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Tuesday 26.03.2019 | Name days: Eiženija, Ženija
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Grindeks: medicines to become more expensive because of new European requirements

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Baltic news, News from Latvia, BNN.LV, BNN-NEWS.COM, BNN-NEWS.RUDue to the adoption of a verification system to check safety of medicines, medicines are expected to become more expensive, said Juris Bundulis, board chairman of Grindeks.

He says adoption of a verification system will require significant investments from medicine producers. With that, price rise for medicines is unavoidable. «We have to consider how this will affect patients, because medicines will most definitely become more expensive. For example, Grindeks has to invest several million euros to implement serialization requirements. Equipment manufacturers are happy – their business will definitely bloom,» said Bundulis.

At the same time, he says counterfeit medicines are not distributed by legal pharmacies, which are subject to the new system. The internet is used to distribute those products. This is why it is important to explain to patients that buying medicines on the internet comes with risk of purchased medicines having a detrimental effect on their health.

On top of that, it is nearly impossible to identify counterfeit medicines distributors on the internet. If patients purchase low-quality medicines in pharmacies, it is clear who suppliers and distributors are. Additionally, they have to compensate damages caused by their medicines. «Legislation and patients’ rights are very clear and guaranteed,» said Bundulis.

Grindeks board chairman also said it is wrong for the current regulation to cover many companies on which the planned verification system will not apply.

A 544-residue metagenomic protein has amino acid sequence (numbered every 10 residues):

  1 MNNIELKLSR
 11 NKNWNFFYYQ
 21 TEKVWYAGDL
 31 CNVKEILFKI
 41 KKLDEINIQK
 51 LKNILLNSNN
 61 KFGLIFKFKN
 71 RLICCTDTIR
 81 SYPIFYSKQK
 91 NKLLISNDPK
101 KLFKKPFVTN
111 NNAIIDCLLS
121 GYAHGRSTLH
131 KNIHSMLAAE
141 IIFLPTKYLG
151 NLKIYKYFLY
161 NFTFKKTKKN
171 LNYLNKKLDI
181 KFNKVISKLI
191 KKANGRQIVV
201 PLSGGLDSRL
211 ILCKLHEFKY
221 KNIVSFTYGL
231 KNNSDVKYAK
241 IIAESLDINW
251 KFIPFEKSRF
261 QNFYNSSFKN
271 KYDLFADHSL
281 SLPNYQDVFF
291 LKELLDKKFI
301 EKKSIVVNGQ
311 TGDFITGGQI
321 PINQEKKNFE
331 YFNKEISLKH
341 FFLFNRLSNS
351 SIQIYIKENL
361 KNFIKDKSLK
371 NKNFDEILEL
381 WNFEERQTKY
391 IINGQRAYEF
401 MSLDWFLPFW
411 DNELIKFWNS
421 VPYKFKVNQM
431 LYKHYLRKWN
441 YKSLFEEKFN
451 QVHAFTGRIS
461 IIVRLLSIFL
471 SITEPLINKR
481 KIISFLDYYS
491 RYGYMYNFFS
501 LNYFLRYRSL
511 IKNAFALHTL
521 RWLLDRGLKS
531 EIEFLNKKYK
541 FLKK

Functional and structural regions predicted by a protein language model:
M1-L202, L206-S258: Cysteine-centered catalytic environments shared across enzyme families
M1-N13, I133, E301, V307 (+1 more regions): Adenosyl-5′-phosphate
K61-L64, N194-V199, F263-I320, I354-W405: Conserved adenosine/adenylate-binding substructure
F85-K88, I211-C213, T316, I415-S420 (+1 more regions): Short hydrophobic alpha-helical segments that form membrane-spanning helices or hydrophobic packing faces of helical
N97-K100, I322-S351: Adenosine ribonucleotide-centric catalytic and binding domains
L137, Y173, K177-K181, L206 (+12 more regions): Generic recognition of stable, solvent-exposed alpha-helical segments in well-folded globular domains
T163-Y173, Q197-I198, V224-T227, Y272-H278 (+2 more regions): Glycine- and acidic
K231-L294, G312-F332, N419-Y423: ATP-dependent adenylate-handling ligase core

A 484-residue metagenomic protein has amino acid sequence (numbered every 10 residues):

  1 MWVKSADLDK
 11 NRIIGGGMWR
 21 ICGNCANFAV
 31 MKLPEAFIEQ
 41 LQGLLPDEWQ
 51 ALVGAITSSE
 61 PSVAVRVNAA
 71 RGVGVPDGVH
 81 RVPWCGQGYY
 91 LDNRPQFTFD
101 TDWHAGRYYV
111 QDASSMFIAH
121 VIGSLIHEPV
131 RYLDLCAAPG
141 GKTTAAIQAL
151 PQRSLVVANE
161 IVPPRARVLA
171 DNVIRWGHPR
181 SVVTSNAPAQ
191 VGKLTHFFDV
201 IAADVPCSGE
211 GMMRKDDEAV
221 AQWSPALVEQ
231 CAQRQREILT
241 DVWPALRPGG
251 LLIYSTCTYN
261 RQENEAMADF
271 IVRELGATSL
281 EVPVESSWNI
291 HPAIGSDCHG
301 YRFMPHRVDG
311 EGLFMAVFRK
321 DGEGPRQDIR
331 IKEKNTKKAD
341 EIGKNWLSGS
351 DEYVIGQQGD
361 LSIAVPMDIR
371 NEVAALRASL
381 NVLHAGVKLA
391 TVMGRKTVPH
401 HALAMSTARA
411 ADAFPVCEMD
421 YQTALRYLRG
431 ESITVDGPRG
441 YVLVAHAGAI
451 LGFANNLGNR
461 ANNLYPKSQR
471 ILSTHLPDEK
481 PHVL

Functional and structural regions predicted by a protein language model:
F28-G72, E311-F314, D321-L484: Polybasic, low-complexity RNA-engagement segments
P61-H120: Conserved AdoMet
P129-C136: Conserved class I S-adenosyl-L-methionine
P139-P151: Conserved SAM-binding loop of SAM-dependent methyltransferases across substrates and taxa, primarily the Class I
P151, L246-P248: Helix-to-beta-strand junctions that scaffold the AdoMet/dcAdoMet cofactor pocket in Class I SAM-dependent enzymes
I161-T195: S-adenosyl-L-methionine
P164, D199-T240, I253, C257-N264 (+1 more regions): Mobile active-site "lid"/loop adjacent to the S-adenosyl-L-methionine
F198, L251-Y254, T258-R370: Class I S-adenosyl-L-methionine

«This is completely wrong to make it compulsory for all only to turn around and tell some that rules will not apply to them. We have invested enormous amounts of money. We want to understand and follow how medicines are distributed to patients. One option is pharmacies – which have to comply with verification requirements. The second is family physician practice, which is not subject to requirements. With that, we have to ask if those exceptions were added only to divert the carefully monitored flow of medicines towards a less-supervised sector. If we control only one-third of the three thousand units of medicines issued to patients, there is something wrong. This is not good practice and it represents a good signal for honest players in the industry. No one has provided a clear explanation as to why this is being done,» said Bundulis.

He also notes that the argument that only 1% of the entire medicines turnover goes through cases of exception, which is unacceptable. «If there is a hole in market supervision, this 1% can quickly grow into 10%. For example, whenever discussions touched on the topic of parallel import, did anyone actually expected it to become a billions-worth business? No! What does this mean for planning and patients? The current situation is that as long as the price different for medicines between countries A and B is more than 3%-5%, goods start moving,» says the board chairman of Grindeks.

He also explains that prices on medicines can differ significantly between countries. This is because costs differ based on production output. «In a single case it could be a masterpiece, but 100,000 packages mean industrial level production. This means it is wrong to criticize manufacturers for the fact that prices differ from country to country. If we all manufactured the same product for the entire world, prices would equalize. This is not how things are, however,» said Bundulis.

From 9 February 2019 onward, a new regulation regarding medicine verification will be in force in Europe. This new regulation provides for adding unique code to label medicine packages. Before medicine is provided to patients, pharmacies and healthcare institutions will have to verify prescribed medicines.


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